What you need to know about the Healing Arts Lounge in Plaza Midwood


It’s not obvious when you walk in that Haylo Healing Arts Lounge is a tattoo parlor. The first impression: This is an art hideaway.

To find it, you walk down a stairwell sloping below Central Avenue to the space formerly inhabited by Yoga One, so you feel like you’re half underground. Then you step through the door and into a corridor with a couch and walls covered in art.

Through August, the main wall leading to the service counter will be draped in works from lounge owner Hayley Moran’s exhibition “Horizons: Artistic Reflections on Connection.”


Hayley Moran
Hayley Moran

Also in this corridor, you’ll note a stand with clothing and accessories by MoonFox Vintage, and farther along, and a stand with clutches, totes and yoga-mat bags made by refugee women with a project called Journey Home.  Yet another stand holds bracelets by Creative Beads by Candy and meditative coloring books by tattoo apprentice Catherine Courtlandt, among other items.

MoonFox Vintage
MoonFox Vintage


Creative Beads by Candy
Creative Beads by Candy

Move past all of this into the main space — then you’ll see you’re in a tattoo parlor. Except it doesn’t feel like one.

Tattoo tables and work desks are scattered around the room. The centerpiece is actually a lounge-y, living-room-style setup with a coffee table, chairs, more couches and more than a dozen hanging lamps crafted by friends and community members to light Moran’s business venture. There are more items for sale in here too, like Journey There Wands. (Yes, wands, for energetic purposes.)


Moran, who has been a tattoo artist for about 16 years, opened this studio with an all-female staff about a year and a half ago to establish a creative, community-geared and homey hub that was free from tensions she saw in other tattoo parlors. She envisions tattoo art as an expression of deep discovery and self-sharing.

“It’s born of a more communal spirit rather than a rebellious thing,” she said. “We’re creating symbols of the soul.”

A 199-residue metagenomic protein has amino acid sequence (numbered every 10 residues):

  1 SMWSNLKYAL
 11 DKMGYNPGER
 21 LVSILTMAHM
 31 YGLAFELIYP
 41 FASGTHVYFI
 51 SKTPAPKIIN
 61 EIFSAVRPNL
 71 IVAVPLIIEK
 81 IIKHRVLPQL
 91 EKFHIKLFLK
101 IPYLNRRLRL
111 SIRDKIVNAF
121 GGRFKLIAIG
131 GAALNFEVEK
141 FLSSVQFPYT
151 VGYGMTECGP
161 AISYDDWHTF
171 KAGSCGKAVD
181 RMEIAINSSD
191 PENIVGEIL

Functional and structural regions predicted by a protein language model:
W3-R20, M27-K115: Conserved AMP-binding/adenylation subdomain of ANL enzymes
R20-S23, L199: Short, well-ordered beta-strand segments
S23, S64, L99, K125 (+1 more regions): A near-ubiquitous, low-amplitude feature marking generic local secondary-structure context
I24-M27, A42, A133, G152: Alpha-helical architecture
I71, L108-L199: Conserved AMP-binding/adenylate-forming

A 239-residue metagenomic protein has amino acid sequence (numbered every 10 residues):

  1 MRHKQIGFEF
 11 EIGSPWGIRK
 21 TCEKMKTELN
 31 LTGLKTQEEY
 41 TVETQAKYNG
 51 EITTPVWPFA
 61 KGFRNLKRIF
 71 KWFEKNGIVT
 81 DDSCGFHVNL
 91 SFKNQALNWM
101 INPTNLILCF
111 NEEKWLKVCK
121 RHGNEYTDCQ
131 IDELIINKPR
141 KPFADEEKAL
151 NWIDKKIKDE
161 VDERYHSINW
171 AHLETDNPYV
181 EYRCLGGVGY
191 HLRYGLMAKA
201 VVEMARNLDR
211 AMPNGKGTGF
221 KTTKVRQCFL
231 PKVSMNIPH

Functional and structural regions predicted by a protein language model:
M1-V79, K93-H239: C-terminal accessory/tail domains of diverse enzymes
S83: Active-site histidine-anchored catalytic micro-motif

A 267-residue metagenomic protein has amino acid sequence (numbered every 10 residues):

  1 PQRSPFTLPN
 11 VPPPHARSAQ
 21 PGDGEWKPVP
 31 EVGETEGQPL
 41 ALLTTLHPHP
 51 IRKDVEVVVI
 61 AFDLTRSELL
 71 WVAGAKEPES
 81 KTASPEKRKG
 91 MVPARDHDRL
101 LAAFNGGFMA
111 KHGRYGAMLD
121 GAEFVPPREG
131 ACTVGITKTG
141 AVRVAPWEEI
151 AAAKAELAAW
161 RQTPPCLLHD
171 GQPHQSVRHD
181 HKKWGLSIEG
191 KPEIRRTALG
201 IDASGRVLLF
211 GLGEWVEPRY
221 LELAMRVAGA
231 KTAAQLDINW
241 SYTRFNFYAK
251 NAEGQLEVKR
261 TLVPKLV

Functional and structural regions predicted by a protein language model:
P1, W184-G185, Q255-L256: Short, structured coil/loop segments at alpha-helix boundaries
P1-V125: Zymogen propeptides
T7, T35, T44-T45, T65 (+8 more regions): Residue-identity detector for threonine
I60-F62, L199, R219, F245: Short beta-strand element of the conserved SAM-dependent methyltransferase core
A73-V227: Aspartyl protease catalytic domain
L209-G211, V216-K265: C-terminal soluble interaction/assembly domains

But if you’re not trying to turn your soul inside out into body art with tattoos by Moran or tattoo artist Dani Blalock, you’re still welcome here. Studio manager and health coach Hillary Heath said this is a space where creative people can come and write, or read, or think without having to buy something, unlike cafes or coffee shops. She said a woman even came in the other day just to sit down and meditate.

Hillary Heath
Hillary Heath

Other people come to see tattoo artist Cyrilla Lakeman, who specializes in areola renewal (which she said is a popular service for transgender clients or breast cancer survivors), permanent makeup and scar camouflage.

Regardless of what people come for, Heath said, “We give them lots of different opportunities to just be themselves.”

There’s at least one event opportunity each month as well. There’s an “underground studio” next door in which Heath teaches a Fundamental Yoga class at 11 a.m. on Saturdays and where, starting in September, she will also facilitate a class as part of an elemental yoga series that will take place at each equinox. Heath’s goal — whether she is teaching or working with Haylo clients on breath work or Reiki, is to help people relax and release.

Every Wednesday through Aug. 10 (tonight included), women can learn to cultivate fuller lives by taking part in Warrior Goddess Training: Become the Woman You Were Meant to Be.

Heath said, “We want people to feel connected and feel the love.”

Haylo Healing Arts Lounge: 1111 Central Ave., Suite 100

Photos: Katie Toussaint


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